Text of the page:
Medical Students' and Faculty's Perceptions of Psychological Safety in the Core Clerkships: Experience From Harvard Medical School and Faculty of Medicine, Universitas Indonesia
Access StatusFull text of the requested work is not available in DASH at this time ("dark deposit"). For more information on dark deposits, see our FAQ.
Khairani, Candrika Dini
MetadataShow full item record
CitationKhairani, Candrika Dini. 2020. Medical Students' and Faculty's Perceptions of Psychological Safety in the Core Clerkships: Experience From Harvard Medical School and Faculty of Medicine, Universitas Indonesia. Master's thesis, Harvard Medical School.
AbstractBackground: Psychological safety describes people's perceptions of feeling safe to take interpersonal risks. The medical education literature encourages educators to foster a psychologically safe environment, but few studies explore what educational approaches create psychological safety in clinical clerkships. This study aimed to characterize psychological safety in clinical clerkships in two medical schools in different cultural contexts, Harvard Medical School (HMS) and Universitas Indonesia (UI).
Method: We carried out a mixed-methods study at HMS and UI. We distributed an online survey using Edmondson's psychological safety scale to measure students' psychological safety. We then conducted semi-structured interviews of students and faculty. We transcribed the interviews verbatim and analyzed them using qualitative content analysis.
Results: Survey results indicated that for HMS and UI students' psychological safety did not significantly differ. Students and faculty in each school also shared a similar understanding of the construct of psychological safety. Students and faculty reported that students learn better in psychologically safe environments. Both students and faculty described that students feel psychologically safe in their clerkships when students feel they are able to have their concerns addressed, to act without fear, and to not be preoccupied with portraying themselves as competent. Differences between the two schools appeared in the factors participants described that influence students' psychological safety, including social, personal, and organizational factors.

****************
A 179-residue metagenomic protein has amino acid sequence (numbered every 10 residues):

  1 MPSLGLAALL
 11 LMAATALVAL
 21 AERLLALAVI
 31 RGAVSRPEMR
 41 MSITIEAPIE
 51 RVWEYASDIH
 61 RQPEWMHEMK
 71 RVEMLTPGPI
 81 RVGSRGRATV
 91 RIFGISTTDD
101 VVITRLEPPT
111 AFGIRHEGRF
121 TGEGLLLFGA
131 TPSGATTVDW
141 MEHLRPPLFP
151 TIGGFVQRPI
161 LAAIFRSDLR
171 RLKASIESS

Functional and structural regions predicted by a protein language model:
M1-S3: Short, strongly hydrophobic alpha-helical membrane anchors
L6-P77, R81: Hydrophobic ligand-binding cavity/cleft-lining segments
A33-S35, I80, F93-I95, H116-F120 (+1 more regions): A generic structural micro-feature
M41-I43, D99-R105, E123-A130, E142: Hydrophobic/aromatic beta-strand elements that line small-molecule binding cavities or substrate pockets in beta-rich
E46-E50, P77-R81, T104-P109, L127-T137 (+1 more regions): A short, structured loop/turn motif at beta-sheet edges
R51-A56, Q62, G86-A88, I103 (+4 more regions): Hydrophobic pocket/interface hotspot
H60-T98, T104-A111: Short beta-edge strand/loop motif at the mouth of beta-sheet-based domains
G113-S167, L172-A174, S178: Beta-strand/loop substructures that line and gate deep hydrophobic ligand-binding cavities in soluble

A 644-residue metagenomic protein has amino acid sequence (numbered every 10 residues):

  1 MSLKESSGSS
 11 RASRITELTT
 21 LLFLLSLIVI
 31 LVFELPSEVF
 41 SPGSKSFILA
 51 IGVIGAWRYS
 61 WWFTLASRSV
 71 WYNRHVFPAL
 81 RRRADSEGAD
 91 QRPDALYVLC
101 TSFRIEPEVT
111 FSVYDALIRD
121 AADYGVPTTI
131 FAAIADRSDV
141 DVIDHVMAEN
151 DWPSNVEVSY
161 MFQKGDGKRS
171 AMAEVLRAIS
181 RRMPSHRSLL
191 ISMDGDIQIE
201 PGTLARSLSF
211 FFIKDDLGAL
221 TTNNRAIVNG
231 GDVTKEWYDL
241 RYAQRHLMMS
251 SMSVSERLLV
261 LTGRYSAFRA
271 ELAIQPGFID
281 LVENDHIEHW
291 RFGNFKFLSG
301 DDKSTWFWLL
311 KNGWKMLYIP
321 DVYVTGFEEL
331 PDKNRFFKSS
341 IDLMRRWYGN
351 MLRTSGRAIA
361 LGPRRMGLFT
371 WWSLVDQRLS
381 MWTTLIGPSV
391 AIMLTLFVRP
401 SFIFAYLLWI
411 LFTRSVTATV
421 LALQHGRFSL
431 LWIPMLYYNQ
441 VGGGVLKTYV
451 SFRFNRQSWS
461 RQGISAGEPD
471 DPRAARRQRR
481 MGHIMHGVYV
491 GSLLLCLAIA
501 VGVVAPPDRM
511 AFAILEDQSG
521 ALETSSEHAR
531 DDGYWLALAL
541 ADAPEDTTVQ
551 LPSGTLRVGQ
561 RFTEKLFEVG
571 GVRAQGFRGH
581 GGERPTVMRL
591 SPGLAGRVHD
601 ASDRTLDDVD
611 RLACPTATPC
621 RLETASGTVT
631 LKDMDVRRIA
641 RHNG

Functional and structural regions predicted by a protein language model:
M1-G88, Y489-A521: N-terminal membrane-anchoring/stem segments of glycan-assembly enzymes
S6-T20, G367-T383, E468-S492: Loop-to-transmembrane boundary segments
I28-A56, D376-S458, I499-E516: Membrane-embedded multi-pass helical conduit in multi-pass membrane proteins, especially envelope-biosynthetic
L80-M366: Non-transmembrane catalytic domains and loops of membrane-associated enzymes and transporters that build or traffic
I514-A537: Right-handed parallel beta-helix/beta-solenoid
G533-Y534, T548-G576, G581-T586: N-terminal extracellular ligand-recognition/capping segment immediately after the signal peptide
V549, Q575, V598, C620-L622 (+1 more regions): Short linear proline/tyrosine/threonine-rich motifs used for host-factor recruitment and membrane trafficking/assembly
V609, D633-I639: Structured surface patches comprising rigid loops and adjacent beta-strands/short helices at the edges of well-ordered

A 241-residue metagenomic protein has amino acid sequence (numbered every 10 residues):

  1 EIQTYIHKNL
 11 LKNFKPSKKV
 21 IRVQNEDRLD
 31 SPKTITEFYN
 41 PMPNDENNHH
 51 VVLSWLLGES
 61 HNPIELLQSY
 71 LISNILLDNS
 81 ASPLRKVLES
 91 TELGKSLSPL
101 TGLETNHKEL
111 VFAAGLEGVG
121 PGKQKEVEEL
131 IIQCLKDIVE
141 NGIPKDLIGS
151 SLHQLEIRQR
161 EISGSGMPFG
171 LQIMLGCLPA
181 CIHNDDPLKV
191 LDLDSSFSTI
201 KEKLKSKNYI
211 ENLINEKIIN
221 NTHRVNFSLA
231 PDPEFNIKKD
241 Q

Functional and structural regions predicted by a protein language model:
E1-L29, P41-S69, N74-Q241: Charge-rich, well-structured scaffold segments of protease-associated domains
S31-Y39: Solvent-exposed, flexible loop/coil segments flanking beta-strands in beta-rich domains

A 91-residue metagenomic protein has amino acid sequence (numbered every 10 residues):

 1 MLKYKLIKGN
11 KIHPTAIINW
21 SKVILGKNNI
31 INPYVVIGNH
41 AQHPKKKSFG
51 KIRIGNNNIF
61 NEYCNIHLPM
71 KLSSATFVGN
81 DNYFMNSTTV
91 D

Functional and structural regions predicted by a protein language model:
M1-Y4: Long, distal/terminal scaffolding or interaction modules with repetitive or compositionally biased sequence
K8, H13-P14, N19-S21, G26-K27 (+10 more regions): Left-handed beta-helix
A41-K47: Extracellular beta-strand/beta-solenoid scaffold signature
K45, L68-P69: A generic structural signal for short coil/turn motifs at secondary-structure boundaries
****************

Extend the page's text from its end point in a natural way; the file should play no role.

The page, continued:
Discussion and Conclusions: We described the construct of psychological safety in a medical school in the US and one in Indonesia and characterized factors that influence psychological safety in these contexts. Study participants at HMS and UI similarly characterized the construct of psychological safety and its consequences even though these schools are located in countries with different cultural values. We consider psychological safety and the factors that influence it through the lens of the cultural context and Hofstede's cultural dimensions framework.
Take-home Messages: Psychological safety is a construct that can be determined in medical schools in different cultural settings. Psychological safety may be influenced by a cultural context, and education leaders should consider these factors when formulating culturally appropriate interventions to foster psychological safety.
Citable link to this pagehttps://nrs.harvard.edu/URN-3:HUL.INSTREPOS:37365303